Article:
One day in June of 2009, I felt the urge to listen to Michael Jackson music.  Even though I owned many of his earlier albums on tape and, in the case of Off the Wall, the original vinyl record that one of my parents purchased in their young adult years, I didn’t have any of his songs on mp3.  Since I don’t have the ability to transfer the tapes and vinyl recordings to mp3 (never been able to get the converters because of cost), I went on iTunes and bought some of my favorite songs. A few days later, he was dead.  I had purchased the songs at relatively low prices, because iTunes has this funny way of charging more for music that they are selling more of.  (It seems like that might deter more people from buying the music than having everything at the same price, except some that might be on sale.)  It was weird how I had felt the urge to listen to his music before his death, but I just figured it was some kind of strange coincidence, which it probably was. On Friday, after I had listened to her songs “Rehab” and “You Know I’m No Good”, and cover of “Will You Still Love Me Tomorrow” for the umpteenth times, and the Glee version of her song “Back to Black” and of her cover of “Valerie”, I began to wonder when Amy might release more music.  Admittedly, I knew that she had some issues in her career because of her personal life.  Still, I was hoping that there might be news somewhere about when a new album might come out.  I couldn’t find anything other than the old rumors of an album that was supposed to have come out in January of this year.  (Obviously, it didn’t.)   So, on Saturday when I saw the news that Amy was dead, it was, in a way surprising. Like I said, I knew she had had problems with her personal life.  I knew that she’d struggled with drugs.  I knew she’d been in and out of rehab.  I also knew that there are plenty of people who abuse drugs (Keith Richards, anyone?) who don’t die at a young age.  So, even with her problems, I thought that it was possible for her to live a long life.  Sure, it might have been shortened by the emphysema and other problems that she’d developed as a result of her hard lifestyle, but death wasn’t something that I really expected. So, besides the fact that her death was a little shocking to me, I’ve been trying to figure out why it is that I felt drawn to her music the day before her death.  It’s a little freaky, even though it is probably just a coincidence.  Now, I have that weird fear (that I attribute to the OCD) that if I feel drawn to another musician’s music in that way again that they’ll die soon after I have the feeling.  I know that that is absolutely nuts to think, but you have to remember that I am absolutely nuts.  (After all, I am the girl who felt personal guilt over 9/11 because earlier that morning I had this feeling that something bad was going to happen and that people were going to die.  I also looked at the clock every time a crash or building collapse happened.  So, yeah, I am crazy.) Oh well, now that I have proven that I am the weirdest girl from weirdonia, then I guess the only “normal” thing I can say is that people should really listen to Amy Winehouse’s version of “Will You Still Love Me Tomorrow”, which is apparently only available on the import version of the Bridget Jones: The Edge Of Reason soundtrack these days.  If you haven’t heard it, you should definitely try to listen to it.  I think it shows how wonderful she could sound and it is one of my favorite versions of that particular song.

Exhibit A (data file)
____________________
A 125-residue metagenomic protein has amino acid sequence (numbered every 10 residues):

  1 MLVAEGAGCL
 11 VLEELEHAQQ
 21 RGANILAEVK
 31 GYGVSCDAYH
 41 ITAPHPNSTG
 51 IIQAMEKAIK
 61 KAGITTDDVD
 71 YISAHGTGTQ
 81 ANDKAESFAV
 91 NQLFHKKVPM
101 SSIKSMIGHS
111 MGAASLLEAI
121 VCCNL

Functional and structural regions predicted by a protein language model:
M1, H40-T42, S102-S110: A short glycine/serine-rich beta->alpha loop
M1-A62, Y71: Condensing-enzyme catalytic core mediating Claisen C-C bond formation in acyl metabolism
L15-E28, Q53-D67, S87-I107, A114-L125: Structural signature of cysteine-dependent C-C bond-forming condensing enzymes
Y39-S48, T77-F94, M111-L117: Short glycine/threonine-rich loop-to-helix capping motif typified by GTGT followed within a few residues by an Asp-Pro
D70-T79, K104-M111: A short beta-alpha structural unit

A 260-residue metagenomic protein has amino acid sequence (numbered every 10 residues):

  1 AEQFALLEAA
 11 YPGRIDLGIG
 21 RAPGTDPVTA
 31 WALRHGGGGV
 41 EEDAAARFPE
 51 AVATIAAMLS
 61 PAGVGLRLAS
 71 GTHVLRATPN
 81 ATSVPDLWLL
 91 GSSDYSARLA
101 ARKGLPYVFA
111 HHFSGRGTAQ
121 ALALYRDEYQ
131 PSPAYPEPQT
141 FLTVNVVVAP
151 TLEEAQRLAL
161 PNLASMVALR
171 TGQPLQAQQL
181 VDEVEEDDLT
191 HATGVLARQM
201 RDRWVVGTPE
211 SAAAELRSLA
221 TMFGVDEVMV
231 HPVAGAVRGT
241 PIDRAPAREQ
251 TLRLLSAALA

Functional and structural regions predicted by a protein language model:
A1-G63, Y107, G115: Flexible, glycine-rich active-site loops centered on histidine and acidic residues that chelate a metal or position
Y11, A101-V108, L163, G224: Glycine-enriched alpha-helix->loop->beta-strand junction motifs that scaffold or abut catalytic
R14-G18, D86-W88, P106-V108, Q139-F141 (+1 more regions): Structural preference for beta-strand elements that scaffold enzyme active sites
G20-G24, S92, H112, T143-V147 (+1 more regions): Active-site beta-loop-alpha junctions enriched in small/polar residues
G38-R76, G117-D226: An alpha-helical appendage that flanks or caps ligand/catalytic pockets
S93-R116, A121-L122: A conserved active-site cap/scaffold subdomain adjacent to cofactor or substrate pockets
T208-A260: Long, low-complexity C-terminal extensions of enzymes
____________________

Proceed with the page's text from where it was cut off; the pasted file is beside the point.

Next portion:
Fate Laughs at Probabilities